|Bid||0.00 x 1300|
|Ask||34.86 x 2200|
|Day's Range||34.50 - 34.68|
|52 Week Range||33.59 - 36.95|
|PE Ratio (TTM)||N/A|
|Beta (3Y Monthly)||-0.19|
|Expense Ratio (net)||1.25%|
The capital markets cheered on Wednesday as Federal Reserve Chairman Jerome Powell said the central bank would essentially cut interest rates due to ongoing risks from a U.S.-China trade war and a slowing economic landscape around the globe. As the case for more accomodative policy has strengthened, it's making the environment more challenging for fixed income investors. The presumption of the Fed's rate cuts translated to strength in U.S. equities as the S&P 500 went past the 3,000 mark for the first time.
The presumption of the Federal Reserve's possible rate cuts in 2019 are translating to strength in U.S. equities and certain corners of investment-grade bonds, but riskier assets like high-yield debt are feeling the lows. Fixed income investors navigating through the waters of high yield should take caution. According to a Nasdaq report, the "dovishness from the Fed has been bullish for most of the debt market, with sovereign yields falling and corporate debt getting a boost.
The quest for yield is becoming more challenging as the Federal Reserve is sounding more accommodative with respect to interest rate policy with possible cuts on the way. It's not relegated to just the United States as other parts of the world are also looking at record-low interest rates, which makes navigating the fixed income market a slippery slope. As concerns of a global economic slowdown permeate the markets, other factors are also contributing, such as an aging population.
According to a new Fitch Ratings report, a 2 percent high yield default rate is projected for 2020 based on a record low 12 percent 'CCC' share of issues and only 5 percent of outstanding debt due before 2021. "Fitch expects a 4% energy default rate for the end of 2020, with many of the default candidates having legacy issues from the 2014-2016 oil price collapse," said Eric Rosenthal, Senior Director of Leveraged Finance. As market headwinds from a trade war impasse buried the capital markets in volatility during the month of May, a de-risking occurred in funds specializing in high yield like The High Yield ETF (HYLD) .
As market headwinds from a trade war impasse buried the capital markets in volatility during the month of May, a de-risking occurred in funds specializing in high yield like The High Yield ETF (HYLD) . The fund, however, adjusted its strategy by making a move towards quality debt holdings as investors sought more fixed income exposure during this volatile swing. The Sub-Advisor seeks to achieve the fund's investment objective by selecting a focused portfolio of high-yield debt securities, which include senior and subordinated corporate debt obligations, such as loans, bonds, debentures, notes, and commercial paper.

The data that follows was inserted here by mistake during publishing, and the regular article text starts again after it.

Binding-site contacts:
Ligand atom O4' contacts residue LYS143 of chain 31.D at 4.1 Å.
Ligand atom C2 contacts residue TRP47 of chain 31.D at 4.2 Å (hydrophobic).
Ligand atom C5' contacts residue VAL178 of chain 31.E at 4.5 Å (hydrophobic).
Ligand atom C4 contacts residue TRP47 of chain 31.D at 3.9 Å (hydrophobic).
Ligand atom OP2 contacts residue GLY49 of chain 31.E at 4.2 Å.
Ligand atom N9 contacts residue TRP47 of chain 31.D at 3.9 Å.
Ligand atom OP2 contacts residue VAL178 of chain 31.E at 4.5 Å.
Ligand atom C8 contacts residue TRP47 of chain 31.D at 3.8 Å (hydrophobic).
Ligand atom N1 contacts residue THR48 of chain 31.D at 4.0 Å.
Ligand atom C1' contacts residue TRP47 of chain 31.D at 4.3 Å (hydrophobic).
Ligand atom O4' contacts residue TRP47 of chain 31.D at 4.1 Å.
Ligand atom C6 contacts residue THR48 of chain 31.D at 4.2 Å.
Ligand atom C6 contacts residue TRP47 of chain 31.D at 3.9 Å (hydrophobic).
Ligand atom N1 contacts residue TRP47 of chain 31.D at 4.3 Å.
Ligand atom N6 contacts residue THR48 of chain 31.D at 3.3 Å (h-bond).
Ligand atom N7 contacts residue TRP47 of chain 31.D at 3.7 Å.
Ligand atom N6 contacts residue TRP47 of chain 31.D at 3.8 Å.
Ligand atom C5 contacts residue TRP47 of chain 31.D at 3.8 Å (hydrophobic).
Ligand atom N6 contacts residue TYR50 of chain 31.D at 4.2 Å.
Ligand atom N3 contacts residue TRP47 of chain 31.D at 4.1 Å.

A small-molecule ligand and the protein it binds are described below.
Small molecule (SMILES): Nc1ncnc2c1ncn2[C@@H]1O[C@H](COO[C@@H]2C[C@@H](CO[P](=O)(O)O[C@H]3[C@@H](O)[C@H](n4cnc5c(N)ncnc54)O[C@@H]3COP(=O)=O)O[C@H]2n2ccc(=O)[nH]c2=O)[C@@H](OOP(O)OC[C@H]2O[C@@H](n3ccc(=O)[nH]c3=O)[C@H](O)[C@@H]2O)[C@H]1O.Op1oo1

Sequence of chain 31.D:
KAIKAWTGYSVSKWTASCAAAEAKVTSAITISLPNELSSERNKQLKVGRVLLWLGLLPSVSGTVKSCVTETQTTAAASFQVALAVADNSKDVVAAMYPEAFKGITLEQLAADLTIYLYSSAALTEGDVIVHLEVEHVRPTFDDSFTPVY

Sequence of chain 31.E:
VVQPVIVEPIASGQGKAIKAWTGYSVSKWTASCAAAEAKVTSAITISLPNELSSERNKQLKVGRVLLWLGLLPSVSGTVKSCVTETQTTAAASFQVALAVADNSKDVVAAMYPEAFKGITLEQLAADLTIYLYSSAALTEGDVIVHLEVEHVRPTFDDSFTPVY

Negative interest rates in Japan may have prevented potential investors from even looking at bonds in the land of the rising sun, but the nation's first publicly offered high yield bond could make them think twice--or not--given that the yield is a paltry 0.99 percent. The issuing company, Aiful, a consumer lending company, broke the mold with its bond offering rated at BB by the Japan Credit Rating Agency. Aiful raised eyebrows a decade ago due to questionable lending tactics, but this latest bond offering could spark some new investor interest.
U.S. equities rallied in 2019, and then took a dive following the latest U.S.-China trade deal news, but investors are always on the hunt for income–they could find those opportunities in high yield. As ...
Fixed-income investors should consider the benefits of an actively managed ETF approach to high yield bonds as a way to help enhance their bond portfolios. On the recent webcast (available On Demand for ...
In a changing fixed-income market environment, investors have to carefully balance yield generation with rising interest rates that are likely to result in slower economic growth, and perhaps even a recession. ...
HYND seeks to track the price and yield performance of the BofA Merrill Lynch 0-5 Year U.S. High Yield Constrained, Negative Seven Duration Index. The index is designed to provide long exposure to the BofA Merrill Lynch 0-5 Year US High Yield Constrained Index while seeking to manage interest rate risk through the use of short positions in U.S. Treasury securities. HYND normally invests at least 80% of its total assets in the component securities of the index and investments that have economic characteristics that are substantially identical to such component securities. 2.